The Actionable Version of "Keep Your Identity Small"

by Hazard4 min read6th Dec 201914 comments

73

Identity
Frontpage

(cross posted on my roam blog)

There's an old Paul Graham Essay, "Keep Your Identity Small". It's short so it's worth it to read the whole thing right now if you've never seen it. The yisbifiefyb ("yeah it's short but i'm functionally illiterate except for your blog") is roughly "When something becomes part of your identity, you become dumber. Don't make things part of your identity."

I read that post some time in high school and thought, "Of course! You're so right Paul Graham. Cool, now I'll never identify as anything." I still think that Paul Graham is pointing out a real cluster of Things That Happen With People, but over time the concept of identity, and identifying as BLANK have started to feel less clear. It feels right to say "People get dumb when their identity is challenged" and it even feels sorta axiomatic. Isn't that what it means for something to be part of your identity? Thinking about it more I came up with a bunch of different ways of thinking of myself that all felt like identifying as BLANK, but it felt like unnecessary dropping of nuance to smoosh them all into the single concept of identity.

Identity Menagerie

Lets look at some examples of what identifying as a BLANK can look like:

  • Blake: "I do Cross Fit. "
  • Jane: "I'm smart. In fact I'm normally among the smartest in the room. I'm able to solve a lot of problems by just finding a clever solution to them instead of having to get stuck in grunt work. People often show awe and appreciation for my depth and breadth of knowledge."
  • Jay: "I the peacekeeper, the one always holding the group together."

Self-Concept

Steve Andreas outlines the idea of a self-concept quite nicely:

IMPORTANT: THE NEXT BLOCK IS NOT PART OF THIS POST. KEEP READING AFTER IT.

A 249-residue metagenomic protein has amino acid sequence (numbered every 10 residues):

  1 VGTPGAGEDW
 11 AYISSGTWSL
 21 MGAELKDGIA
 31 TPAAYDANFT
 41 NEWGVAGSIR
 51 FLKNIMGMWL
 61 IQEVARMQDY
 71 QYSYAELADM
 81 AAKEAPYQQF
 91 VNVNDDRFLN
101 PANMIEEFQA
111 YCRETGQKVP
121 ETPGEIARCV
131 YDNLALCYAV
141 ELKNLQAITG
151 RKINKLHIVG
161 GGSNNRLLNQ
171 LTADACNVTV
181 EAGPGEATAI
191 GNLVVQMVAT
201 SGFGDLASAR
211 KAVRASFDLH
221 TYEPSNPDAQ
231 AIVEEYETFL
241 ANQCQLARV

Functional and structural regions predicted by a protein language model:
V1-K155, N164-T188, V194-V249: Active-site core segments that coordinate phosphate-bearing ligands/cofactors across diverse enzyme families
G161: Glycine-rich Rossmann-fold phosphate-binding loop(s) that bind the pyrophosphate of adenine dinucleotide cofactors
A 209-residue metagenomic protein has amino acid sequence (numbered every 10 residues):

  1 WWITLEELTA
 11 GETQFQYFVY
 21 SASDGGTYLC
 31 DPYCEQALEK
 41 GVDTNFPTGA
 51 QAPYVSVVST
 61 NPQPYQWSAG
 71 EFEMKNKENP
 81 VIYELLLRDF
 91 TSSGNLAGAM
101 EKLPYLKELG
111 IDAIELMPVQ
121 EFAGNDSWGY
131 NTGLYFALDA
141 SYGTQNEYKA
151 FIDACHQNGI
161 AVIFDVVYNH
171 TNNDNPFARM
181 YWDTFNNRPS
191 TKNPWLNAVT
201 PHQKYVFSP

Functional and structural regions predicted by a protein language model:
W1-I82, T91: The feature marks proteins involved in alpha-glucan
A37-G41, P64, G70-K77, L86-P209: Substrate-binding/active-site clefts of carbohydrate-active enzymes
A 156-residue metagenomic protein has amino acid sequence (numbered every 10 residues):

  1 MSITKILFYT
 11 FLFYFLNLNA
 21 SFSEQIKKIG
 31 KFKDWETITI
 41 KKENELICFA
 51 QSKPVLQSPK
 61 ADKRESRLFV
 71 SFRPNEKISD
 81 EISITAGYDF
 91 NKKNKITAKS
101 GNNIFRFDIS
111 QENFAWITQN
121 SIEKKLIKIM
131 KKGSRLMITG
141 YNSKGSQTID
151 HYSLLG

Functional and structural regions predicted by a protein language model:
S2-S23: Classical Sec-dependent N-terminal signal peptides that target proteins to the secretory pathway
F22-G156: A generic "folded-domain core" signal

Your self-concept is a sort of map of who you are. Like any other map, it is always a very simplified version of the territory. [...] Your self-concept, your "map" you have of yourself, has the same purpose as a map of a city—to keep you oriented in the world and help you find your way, particularly when events are challenging or difficult.

The thing you'll notice is it's nigh impossible to avoid having a self-concept. When Jane thinks of herself and how she can act on the world, "being smart" is a chunk of self-concept that summarizes a lot of her experiences and that she uses to guide decisions she makes.

Kaj Sotala has a good post about how tweaking and modifying his self-concept helped fix parts of his depression and anxiety.

Group Identity

This is the obvious one that we're all used to. Blake does Cross Fit, hangs out with cross fit people all the time, and loves telling people about all this. All of his Cross Fit buddies support each other and give each other praise for being part of such an awesome group. Someone calling Cross Fit stupid would feel like someone calling him and all of his friends stupid. It would be big and difficult change for Blake to get out of Cross Fit, given that's where most of his social circle is, and where all his free time goes.

Intelligent Social Web

Here's Val describing what he calls the Intelligent Social Web:

I suspect that improv works because we’re doing something a lot like it pretty much all the time. The web of social relationships we’re embedded in helps define our roles as it forms and includes us. And that same web, as the distributed “director” of the “scene”, guides us in what we do. A lot of (but not all) people get a strong hit of this when they go back to visit their family. If you move away and then make new friends and sort of become a new person (!), you might at first think this is just who you are now. But then you visit your parents… and suddenly you feel and act a lot like you did before you moved away. You might even try to hold onto this “new you” with them… and they might respond to what they see as strange behavior by trying to nudge you into acting “normal”: ignoring surprising things you say, changing the topic to something familiar, starting an old fight, etc.

This feels like another important facet of identity, one that doesn't just exist in your head, but in the heads of those around you.

Identity as a Strategy for meeting your needs